Design/Method/ Approach:

    Data was collected prior to 2006 from subordinate auditors in the big six accounting firms. Respondents had 4 to 108 months of audit experience (average of 22 months). A ten page survey was filled out based on a specific recent performance review selected by each participant. Participants responded to a number of questions using a scale from 1 to 7.

    Findings:
    • Referent power has a positive relationship with performance improvement, feedback seeking, and impression management
    • Expert power has a positive relationship with feedback seeking
    • Coercive power has a negative relationship with performance improvement and feedback seeking
    • When a reviewer is seen as coercive, the negative relationship between coercive power ad performance improvement is much stronger when the reviewer is not regarded as an expert than when the reviewer is regarded as an expert.
    Category:
    Auditor Judgment, Audit Quality & Quality Control
    Sub-category:
    Auditor judgment in the workpaper review process, Working Paper Review – Conduct - Biases & Predispositions
    Home:
    home button
  • Jennifer M Mueller-Phillips
    Group judgment and decision making in auditing: Past and...
    research summary posted February 17, 2016 by Jennifer M Mueller-Phillips, tagged 05.0 Audit Team Composition, 05.09 Group Decision-Making, 09.0 Auditor Judgment, 09.09 Impact of Consultation on Judgments, 09.11 Auditor judgment in the workpaper review process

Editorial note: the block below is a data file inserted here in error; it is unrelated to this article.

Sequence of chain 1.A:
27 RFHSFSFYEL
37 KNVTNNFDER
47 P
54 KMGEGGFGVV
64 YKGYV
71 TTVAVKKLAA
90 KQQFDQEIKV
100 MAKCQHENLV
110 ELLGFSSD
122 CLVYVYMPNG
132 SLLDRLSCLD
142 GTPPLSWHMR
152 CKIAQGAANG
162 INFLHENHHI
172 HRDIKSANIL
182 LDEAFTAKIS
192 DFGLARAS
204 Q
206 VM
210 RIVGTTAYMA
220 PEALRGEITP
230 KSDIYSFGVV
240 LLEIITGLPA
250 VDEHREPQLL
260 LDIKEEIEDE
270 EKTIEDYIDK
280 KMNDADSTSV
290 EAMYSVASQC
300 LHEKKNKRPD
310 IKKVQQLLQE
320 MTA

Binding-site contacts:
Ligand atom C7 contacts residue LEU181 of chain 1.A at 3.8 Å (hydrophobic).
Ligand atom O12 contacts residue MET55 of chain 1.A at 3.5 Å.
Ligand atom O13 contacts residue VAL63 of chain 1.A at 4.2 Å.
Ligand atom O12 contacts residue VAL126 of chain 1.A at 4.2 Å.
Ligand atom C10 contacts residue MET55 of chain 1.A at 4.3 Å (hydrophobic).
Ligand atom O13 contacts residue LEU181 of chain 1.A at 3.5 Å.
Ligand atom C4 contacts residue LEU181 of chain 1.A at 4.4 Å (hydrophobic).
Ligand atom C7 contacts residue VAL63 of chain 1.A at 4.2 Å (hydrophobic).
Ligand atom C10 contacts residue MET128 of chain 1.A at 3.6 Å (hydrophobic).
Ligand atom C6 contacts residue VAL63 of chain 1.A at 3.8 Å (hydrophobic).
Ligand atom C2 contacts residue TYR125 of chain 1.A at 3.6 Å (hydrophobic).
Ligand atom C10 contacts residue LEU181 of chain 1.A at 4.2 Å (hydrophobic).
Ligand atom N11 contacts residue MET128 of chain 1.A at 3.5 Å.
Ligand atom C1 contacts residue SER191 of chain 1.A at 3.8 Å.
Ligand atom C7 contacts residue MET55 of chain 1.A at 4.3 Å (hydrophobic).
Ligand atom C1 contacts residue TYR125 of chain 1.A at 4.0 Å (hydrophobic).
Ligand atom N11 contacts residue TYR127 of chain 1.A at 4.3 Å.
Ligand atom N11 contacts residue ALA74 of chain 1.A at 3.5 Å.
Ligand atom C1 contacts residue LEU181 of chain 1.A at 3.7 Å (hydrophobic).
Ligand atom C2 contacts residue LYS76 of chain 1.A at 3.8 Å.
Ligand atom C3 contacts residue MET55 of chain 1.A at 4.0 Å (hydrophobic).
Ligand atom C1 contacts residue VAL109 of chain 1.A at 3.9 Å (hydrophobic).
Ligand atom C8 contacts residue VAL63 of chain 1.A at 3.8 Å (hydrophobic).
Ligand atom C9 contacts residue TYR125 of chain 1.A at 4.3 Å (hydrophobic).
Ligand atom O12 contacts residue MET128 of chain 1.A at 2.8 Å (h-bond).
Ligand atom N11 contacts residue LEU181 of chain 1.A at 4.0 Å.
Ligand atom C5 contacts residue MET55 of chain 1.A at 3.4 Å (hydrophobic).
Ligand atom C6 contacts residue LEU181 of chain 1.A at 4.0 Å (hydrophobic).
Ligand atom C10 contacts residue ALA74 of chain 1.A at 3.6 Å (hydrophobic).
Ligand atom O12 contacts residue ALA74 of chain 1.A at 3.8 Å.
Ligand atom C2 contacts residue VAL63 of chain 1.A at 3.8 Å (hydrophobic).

Title:
    Group judgment and decision making in auditing: Past and future research.
    Practical Implications:

    The insights highlighted in this paper from research on audit groups/teams inform one’s understanding of how best to design group interactions between auditors within the firm and with professionals outside the audit firm, including management, audit committees, and inspectors. These insights are important given the criticism audit firms have faced from regulators and inspectors over the past decade and the multi-person setting present in auditing. Further, while a large literature exists on single-person decision-making, these studies may not generalize to multi-person settings. The review also highlights the need for continued research in this area and the importance audit practitioner involvement with future research efforts.

    Citation:

    Trotman, K., T. Bauer, and K. Humphreys. 2015. Group judgment and decision making in auditing: Past and future research. Accounting, Organizations and Society 47: 56-72.

    Keywords:
    Review process, brainstorming, consultation
    Purpose of the Study: